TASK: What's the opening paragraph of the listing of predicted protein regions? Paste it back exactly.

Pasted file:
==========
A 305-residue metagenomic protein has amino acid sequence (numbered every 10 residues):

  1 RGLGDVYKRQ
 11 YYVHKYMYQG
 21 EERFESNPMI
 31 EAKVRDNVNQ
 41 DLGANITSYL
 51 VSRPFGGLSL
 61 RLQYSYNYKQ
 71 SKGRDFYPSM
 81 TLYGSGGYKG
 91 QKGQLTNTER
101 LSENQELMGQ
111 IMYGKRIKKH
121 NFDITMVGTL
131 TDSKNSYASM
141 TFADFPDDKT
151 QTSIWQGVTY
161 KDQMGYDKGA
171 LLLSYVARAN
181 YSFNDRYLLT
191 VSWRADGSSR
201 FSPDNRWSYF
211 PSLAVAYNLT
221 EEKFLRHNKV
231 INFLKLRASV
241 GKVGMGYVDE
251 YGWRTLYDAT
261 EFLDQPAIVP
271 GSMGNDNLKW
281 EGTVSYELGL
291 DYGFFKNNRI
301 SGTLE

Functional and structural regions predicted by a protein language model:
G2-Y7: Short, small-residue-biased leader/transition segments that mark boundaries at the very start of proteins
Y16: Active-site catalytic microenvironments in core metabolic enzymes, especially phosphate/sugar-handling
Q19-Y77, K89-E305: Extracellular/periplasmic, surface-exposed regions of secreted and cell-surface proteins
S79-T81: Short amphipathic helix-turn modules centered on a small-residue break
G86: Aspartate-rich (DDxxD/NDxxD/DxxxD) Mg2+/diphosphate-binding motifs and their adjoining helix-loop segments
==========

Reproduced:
A 305-residue metagenomic protein has amino acid sequence (numbered every 10 residues):